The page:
A review of drop box ballot transfer forms reveals that Cobb County violated the Rules of the State Election Board for Absentee Voting that requires absentee ballots from drop box locations be “immediately transported” to the county registrar.
Specifically, the Rule of the State Election Board of the Georgia Election Code Chapter 183-1 for Absentee Voting states, “The ballots from the drop box shall be immediately transported to the county registrar and processed and stored in the same manner as absentee ballots returned by mail are processed and stored.”
The definition of “immediately” is “without delay or intervention; at once; instantly,” according to thefreedictionary.com.
Yet, in some cases, absentee ballots collected from ballot drop boxes placed in 16 locations around Cobb County were not transported for hours and sometimes not for days after being collected from the drop box.
This, according to copies of 400 Drop Box Ballot Transfer forms provided to The Georgia Star News by the Cobb County Election Director in response to an open records request, after initially not producing documentation for more than 89,000 absentee ballots delivered from drop boxes.
Other open records requests were also made by The Star News to Georgia’s DeKalb County, Gwinnett County, and Fulton County.
As reported, DeKalb County Assistant District Attorney responded Friday instead of the election offices to the request, saying that they did not know if the records exist that document the critical chain of custody for absentee ballots exist.
Gwinnett County advises they are working on locating the forms but has not produced them yet, and Fulton County has not even responded to The Star’s requests.
The Drop Box Ballot Transfer Form used for the Transfer of Absentee Ballots serves as part of the critical chain of custody.
Included on the forms is the location, date and time of collection of the absentee ballots from the drop box, the number of absentee ballots, the collection team who “surrender” the absentee ballots to the registrar, as well as the name and signature of the registrar or designee receiving the absentee ballots and the time of the transfer of the ballots.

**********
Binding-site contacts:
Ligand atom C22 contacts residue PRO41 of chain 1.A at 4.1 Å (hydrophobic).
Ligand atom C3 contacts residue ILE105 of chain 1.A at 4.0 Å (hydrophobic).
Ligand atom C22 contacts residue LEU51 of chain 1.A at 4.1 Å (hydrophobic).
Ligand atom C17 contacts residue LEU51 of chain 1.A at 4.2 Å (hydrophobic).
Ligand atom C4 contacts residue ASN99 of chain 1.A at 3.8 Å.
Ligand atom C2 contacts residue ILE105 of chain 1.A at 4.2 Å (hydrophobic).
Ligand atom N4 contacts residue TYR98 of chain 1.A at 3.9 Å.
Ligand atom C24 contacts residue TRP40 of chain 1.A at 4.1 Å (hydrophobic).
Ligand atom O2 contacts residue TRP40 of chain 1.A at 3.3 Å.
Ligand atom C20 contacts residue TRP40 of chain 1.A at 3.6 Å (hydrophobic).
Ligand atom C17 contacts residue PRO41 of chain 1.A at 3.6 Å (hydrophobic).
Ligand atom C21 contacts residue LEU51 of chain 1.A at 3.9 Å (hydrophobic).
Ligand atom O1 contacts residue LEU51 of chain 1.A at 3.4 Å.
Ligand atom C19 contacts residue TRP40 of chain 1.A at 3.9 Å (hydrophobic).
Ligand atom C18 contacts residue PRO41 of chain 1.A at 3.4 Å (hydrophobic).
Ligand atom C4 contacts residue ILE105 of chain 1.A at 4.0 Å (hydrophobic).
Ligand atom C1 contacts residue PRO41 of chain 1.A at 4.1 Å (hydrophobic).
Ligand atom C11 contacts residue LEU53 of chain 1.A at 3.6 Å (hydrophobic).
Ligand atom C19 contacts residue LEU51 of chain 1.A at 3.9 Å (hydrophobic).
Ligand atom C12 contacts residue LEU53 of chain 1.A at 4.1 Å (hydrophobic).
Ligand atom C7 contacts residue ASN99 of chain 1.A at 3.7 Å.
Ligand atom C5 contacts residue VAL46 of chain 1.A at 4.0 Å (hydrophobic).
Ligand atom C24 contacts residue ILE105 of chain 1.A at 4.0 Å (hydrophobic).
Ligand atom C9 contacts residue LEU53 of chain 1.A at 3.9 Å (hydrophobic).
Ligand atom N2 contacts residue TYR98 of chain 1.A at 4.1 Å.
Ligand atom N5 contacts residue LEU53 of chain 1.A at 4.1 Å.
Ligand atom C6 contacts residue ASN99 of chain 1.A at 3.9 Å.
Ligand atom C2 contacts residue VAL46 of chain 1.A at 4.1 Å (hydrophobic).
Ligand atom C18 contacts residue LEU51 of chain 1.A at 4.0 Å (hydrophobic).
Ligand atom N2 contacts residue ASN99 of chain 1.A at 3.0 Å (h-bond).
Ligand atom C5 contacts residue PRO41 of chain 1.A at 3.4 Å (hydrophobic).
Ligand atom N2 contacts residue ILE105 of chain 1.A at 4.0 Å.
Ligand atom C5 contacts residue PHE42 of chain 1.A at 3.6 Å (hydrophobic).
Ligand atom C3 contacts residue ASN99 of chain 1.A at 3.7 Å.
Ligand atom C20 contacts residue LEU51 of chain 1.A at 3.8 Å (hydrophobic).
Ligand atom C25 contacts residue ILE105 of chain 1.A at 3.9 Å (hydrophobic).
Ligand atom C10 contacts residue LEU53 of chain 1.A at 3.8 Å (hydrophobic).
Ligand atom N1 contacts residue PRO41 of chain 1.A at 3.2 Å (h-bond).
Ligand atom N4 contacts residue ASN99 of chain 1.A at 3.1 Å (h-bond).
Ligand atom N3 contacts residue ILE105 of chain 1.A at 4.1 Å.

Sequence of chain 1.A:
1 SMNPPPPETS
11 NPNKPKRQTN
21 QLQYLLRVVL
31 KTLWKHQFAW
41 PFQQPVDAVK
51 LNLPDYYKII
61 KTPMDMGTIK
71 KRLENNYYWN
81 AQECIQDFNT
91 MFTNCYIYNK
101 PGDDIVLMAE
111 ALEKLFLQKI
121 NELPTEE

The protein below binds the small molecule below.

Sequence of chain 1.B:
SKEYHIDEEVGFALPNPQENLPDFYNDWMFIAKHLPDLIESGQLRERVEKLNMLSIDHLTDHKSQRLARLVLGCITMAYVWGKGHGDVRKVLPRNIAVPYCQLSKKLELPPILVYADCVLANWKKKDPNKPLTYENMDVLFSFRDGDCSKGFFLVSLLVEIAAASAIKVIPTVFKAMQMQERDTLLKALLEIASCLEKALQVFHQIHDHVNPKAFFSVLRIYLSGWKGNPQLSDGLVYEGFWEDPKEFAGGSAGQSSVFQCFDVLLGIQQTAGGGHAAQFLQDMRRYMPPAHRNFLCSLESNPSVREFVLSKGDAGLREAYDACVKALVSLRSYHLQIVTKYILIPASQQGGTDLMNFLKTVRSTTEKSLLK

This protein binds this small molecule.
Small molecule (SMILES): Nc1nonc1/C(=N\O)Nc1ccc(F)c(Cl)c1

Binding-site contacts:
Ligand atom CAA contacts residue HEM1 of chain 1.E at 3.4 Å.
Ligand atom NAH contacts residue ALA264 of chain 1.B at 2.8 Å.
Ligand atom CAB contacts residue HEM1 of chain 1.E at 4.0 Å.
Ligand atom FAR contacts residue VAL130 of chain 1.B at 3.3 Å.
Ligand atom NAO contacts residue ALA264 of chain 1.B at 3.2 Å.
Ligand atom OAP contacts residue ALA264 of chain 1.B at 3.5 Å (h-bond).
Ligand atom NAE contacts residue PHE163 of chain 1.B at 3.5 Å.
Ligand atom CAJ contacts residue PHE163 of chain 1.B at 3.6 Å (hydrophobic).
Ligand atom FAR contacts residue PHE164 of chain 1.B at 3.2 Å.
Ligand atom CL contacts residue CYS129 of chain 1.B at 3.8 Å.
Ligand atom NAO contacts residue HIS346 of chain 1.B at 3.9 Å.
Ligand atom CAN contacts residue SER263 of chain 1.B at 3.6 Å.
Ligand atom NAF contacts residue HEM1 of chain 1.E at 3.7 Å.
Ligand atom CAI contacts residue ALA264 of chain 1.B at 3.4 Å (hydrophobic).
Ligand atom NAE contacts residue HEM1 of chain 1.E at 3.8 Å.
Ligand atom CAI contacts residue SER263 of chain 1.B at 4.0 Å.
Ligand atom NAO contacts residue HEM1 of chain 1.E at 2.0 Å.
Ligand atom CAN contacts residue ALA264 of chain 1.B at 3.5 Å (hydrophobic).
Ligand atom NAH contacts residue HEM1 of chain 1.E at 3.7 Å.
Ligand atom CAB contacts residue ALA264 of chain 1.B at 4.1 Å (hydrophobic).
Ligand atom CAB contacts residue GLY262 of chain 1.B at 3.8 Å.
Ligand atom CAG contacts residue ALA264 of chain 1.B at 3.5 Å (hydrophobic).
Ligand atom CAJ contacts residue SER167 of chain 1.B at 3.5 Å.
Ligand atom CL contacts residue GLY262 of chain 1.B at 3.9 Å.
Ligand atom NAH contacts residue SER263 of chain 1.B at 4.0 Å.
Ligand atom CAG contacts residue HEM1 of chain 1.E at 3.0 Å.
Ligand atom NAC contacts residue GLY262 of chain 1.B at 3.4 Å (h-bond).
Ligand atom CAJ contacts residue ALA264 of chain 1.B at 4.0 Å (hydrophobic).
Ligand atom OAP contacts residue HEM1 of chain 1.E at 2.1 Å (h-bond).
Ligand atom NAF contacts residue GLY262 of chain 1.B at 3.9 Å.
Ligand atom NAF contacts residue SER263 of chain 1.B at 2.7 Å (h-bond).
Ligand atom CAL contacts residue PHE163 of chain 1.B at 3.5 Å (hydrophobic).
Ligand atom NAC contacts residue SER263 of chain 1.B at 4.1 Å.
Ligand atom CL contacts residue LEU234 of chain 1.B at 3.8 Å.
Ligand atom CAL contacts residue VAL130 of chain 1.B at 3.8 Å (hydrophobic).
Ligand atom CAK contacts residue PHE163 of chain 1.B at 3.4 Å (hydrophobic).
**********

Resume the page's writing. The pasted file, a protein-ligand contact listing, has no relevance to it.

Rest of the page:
Very telling is that, in keeping with the requirement for absentee ballots from drop boxes being “immediately transported,” there is no separate date line for the time of transfer from the collection team to the county registrar, indicating that the transfer at the very least must take place on the same day.
In addition to other stipulations, the rules also require that the collection of ballots from a drop box must be made by a team of two people that have sworn an oath in the same form as the oath for poll officers set forth in O.C.G.A. 21-2-95.
In reviewing the Cobb County drop box ballot transfer forms, received by The Star News in five separate files, it appears that during the early voting period of September 18 to November 2, there were four, two-person teams that made the collections from the 16 drop box locations.
The team members, at least one of whom remained constant throughout the period, are identified only by using their initials.
Team 1 – C.R. and D.R. or O.A.
Team 2 – W.S. and S.C. or J.W.
Team 3 – J.T. and A.T.
Team 4 – N.D. and C.S. or M.T. or D.M. or C.D.
Teams 2, 3 and 4 for the most part made a similar route each time, covering multiple drop box locations for each run.
As for the role of the registrar or designee, forms were signed by one of three different individuals: C.R., S.P., and J.M.
The C.R. that signed as the registrar in many instances, is the same C.R. that was part of collections Team 1. However, C.R. did not sign any of the drop box ballot transfer forms as the registrar when acting as a member of collection Team 1.